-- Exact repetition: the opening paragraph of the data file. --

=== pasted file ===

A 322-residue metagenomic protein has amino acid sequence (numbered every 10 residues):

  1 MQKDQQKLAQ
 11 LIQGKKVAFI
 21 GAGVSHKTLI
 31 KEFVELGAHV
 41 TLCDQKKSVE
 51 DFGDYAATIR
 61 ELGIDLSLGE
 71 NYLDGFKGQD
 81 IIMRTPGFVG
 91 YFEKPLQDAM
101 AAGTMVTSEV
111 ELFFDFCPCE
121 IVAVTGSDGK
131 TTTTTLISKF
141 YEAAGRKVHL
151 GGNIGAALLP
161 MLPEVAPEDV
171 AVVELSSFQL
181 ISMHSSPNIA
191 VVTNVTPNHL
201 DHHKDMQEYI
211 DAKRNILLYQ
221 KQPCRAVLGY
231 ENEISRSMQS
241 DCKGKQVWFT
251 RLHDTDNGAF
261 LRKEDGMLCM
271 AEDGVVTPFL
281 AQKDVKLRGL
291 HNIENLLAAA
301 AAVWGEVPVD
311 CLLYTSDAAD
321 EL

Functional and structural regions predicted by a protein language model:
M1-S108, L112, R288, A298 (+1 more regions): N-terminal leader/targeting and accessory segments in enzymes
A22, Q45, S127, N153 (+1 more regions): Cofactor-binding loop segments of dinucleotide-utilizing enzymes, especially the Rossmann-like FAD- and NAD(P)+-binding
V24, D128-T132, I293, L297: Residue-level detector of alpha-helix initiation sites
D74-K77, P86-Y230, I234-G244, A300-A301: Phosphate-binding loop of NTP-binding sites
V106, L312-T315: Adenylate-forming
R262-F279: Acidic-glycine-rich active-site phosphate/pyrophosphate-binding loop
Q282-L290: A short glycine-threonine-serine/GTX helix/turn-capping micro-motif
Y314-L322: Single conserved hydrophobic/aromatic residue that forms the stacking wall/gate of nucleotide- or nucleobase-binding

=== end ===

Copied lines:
A 322-residue metagenomic protein has amino acid sequence (numbered every 10 residues):